Preprints
https://doi.org/10.5194/acp-2021-646
https://doi.org/10.5194/acp-2021-646

  25 Aug 2021

25 Aug 2021

Review status: this preprint is currently under review for the journal ACP.

Analyzing ozone variations and uncertainties at high latitudes during Sudden Stratospheric Warming events using MERRA-2

Shima Bahramvash Shams1,2, Von P. Walden1, James W. Hannigan2, William J. Randel2, Irina V. Petropavlovskikh3,4, Amy H. Butler5, and Alvaro de la Cámara6 Shima Bahramvash Shams et al.
  • 1Washington State University, Pullman, WA, United States
  • 2NCAR, National Center for Atmospheric Research, Boulder, CO, United States
  • 3Cooperative Institute for Research in Environmental Sciences, University of Colorado, Boulder, CO, USA
  • 4National Oceanic and Atmospheric Administration, Global Monitoring Division, Boulder, CO, USA
  • 5National Oceanic and Atmospheric Administration, Chemical Sciences Laboratory, Boulder, CO, USA
  • 6Dept. Física de la Tierra y Astrofísica, Universidad Complutense de Madrid, Madrid, Spain

Abstract. Stratospheric circulation is a critical part of the Arctic ozone cycle. Sudden stratospheric warming events (SSWs) manifest the strongest alteration of stratospheric dynamics. Changes in planetary wave propagation vigorously influence zonal mean zonal wind, temperature, and tracer concentrations in the stratosphere over the high latitudes. In this study, we examine six major SSWs from 2004 to 2020 using the Modern-Era Retrospective analysis for Research and Applications, Version 2 (MERRA-2). Using the unique density of observations around the Greenland sector at high latitudes, we perform comprehensive comparisons of high latitude observations with the MERRA-2 ozone dataset during the six major SSWs. Our results show that MERRA-2 captures the high variability of mid stratospheric ozone fluctuations during SSWs over high latitudes. However, larger uncertainties are observed in the lower stratosphere and troposphere. The zonally averaged stratospheric ozone shows a dramatic increase of 9–29 % in total column ozone (TCO) near the time of each SSW, which lasts up to two months. The SSWs exhibit a more significant impact on ozone over high northern latitudes when the polar vortex is mostly elongated as seen in 2009 and 2018 compared to the events in which the polar vortex is displaced towards Europe. The regional impact of SSWs over Greenland has a similar structure as the zonal average, however, exhibits more intense ozone anomalies which is reflected by 15–37 % increase in TCO. The influence of SSW on mid stratospheric ozone levels persists longer than their impact on temperature. This paper is focused on the increased (suppressed) wave activity before (after) the SSWs and their impact on ozone variability at high latitudes. This includes an investigation of the different terms of tracer continuity using MERRA-2 parameters, which emphasizes the key role of vertical advection on mid-stratospheric ozone during the SSWs.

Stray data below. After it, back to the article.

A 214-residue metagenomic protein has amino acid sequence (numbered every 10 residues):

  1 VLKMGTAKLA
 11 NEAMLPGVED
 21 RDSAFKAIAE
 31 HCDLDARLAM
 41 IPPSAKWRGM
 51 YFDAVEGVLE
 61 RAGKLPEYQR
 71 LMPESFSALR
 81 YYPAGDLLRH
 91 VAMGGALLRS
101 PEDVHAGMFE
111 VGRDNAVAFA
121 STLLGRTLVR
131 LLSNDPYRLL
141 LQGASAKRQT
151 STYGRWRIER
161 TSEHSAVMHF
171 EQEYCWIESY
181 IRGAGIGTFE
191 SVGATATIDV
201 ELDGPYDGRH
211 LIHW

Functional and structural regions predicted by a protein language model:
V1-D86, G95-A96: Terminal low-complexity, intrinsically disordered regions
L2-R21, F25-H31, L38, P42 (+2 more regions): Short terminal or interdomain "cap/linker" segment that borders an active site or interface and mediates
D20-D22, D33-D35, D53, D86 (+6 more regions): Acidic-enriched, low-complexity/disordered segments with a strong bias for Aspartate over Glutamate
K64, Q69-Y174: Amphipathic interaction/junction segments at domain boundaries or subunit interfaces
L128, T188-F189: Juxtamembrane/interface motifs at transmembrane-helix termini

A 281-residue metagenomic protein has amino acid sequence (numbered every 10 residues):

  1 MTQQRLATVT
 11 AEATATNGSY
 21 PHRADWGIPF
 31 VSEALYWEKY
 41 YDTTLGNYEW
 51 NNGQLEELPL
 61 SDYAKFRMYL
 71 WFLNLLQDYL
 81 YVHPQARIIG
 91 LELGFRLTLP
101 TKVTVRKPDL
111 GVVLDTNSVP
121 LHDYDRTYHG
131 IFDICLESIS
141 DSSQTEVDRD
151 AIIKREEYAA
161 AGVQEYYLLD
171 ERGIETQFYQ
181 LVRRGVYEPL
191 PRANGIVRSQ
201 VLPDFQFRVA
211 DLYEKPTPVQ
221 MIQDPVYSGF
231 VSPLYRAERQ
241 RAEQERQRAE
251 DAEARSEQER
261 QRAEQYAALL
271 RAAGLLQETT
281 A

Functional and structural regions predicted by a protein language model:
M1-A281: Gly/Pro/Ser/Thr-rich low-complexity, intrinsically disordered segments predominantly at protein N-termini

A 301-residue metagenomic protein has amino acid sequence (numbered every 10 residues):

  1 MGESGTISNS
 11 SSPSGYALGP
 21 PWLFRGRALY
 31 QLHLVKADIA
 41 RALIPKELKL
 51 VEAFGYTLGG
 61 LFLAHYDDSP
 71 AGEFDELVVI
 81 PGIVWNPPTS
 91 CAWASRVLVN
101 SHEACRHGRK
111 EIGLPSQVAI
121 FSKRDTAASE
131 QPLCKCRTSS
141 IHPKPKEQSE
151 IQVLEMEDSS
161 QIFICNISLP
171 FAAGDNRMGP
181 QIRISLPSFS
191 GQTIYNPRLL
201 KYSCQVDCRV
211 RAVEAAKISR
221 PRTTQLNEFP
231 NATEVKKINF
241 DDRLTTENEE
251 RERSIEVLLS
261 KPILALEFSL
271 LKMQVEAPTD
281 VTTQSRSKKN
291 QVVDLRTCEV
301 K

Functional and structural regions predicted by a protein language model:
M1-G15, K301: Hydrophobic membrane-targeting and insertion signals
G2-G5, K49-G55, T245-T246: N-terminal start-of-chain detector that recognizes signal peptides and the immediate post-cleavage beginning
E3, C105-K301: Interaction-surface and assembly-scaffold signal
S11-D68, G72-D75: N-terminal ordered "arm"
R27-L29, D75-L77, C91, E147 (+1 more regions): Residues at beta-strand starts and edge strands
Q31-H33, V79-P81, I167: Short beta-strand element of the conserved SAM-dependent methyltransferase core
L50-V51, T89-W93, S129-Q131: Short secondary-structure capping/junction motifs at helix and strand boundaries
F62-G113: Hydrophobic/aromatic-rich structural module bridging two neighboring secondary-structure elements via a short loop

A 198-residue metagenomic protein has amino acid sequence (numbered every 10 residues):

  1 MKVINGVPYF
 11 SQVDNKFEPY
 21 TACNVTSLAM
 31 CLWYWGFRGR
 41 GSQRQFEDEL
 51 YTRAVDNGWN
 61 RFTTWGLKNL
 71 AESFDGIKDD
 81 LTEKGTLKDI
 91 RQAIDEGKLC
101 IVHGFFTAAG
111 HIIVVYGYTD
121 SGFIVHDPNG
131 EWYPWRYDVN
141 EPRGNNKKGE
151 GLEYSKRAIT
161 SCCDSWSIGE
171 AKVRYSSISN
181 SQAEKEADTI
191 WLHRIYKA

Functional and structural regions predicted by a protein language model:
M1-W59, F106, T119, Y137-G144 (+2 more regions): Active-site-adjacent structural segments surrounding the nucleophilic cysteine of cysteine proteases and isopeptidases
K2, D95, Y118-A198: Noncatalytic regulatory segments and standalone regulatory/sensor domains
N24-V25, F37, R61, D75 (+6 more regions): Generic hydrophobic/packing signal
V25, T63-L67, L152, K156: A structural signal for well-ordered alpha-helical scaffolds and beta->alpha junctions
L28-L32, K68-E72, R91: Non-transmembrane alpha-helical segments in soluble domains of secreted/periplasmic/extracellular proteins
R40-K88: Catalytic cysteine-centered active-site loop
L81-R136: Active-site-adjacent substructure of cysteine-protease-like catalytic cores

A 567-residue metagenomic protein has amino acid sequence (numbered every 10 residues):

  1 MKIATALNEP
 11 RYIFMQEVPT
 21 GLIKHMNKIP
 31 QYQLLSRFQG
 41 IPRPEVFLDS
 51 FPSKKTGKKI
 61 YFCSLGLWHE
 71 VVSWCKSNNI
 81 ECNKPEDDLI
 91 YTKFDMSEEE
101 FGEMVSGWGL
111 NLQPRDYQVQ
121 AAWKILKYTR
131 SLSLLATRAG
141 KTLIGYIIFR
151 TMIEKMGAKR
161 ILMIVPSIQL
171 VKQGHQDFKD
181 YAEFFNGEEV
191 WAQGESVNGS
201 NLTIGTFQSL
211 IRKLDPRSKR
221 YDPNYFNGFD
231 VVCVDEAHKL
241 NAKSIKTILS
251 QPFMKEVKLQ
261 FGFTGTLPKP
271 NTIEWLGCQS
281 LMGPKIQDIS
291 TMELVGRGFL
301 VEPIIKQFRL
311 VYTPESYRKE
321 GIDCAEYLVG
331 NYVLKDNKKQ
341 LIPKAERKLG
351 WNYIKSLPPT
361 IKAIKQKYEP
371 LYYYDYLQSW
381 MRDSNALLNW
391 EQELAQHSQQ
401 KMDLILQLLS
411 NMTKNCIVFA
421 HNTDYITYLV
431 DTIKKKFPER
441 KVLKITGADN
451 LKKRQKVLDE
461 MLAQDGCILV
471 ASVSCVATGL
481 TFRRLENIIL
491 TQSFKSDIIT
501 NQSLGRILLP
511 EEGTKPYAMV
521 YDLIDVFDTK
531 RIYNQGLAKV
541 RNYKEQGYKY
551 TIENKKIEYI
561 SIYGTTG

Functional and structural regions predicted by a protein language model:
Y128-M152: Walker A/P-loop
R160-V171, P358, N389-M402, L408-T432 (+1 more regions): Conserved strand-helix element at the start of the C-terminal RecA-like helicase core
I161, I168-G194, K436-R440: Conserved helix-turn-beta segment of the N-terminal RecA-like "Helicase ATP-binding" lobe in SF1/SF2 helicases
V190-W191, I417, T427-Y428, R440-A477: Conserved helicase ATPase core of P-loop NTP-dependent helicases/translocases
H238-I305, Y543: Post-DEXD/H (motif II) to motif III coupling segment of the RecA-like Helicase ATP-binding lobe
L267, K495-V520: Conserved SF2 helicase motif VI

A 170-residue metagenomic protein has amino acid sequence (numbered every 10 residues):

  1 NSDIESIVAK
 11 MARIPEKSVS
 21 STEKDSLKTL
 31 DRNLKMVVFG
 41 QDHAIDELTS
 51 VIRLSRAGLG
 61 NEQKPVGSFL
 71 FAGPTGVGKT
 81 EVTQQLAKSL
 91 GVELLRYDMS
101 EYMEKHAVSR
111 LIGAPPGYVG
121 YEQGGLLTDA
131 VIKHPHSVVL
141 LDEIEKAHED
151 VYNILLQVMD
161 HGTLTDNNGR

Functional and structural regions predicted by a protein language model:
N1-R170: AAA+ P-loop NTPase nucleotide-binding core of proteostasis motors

Shima Bahramvash Shams et al.

Status: final response (author comments only)

Comment types: AC – author | RC – referee | CC – community | EC – editor | CEC – chief editor | : Report abuse
  • CC1: 'Comment on acp-2021-646', Thomas Reichler, 01 Sep 2021
  • RC1: 'Comment on acp-2021-646', Kris Wargan, 25 Sep 2021
  • RC2: 'Comment on acp-2021-646', Simon Chabrillat, 22 Oct 2021

Shima Bahramvash Shams et al.

Shima Bahramvash Shams et al.

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Short summary
Large-scale atmospheric circulation has a strong influence on ozone in the Arctic, and certain anomalous dynamical events, such as Sudden Stratospheric Warmings, cause dramatic alterations of the large-scale circulation. A reanalysis model is evaluated and then used to investigate the impact of Sudden Stratospheric Warmings on mid atmospheric ozone. Results show that the position of the cold jet stream over the Arctic before these events influences the variability of ozone.
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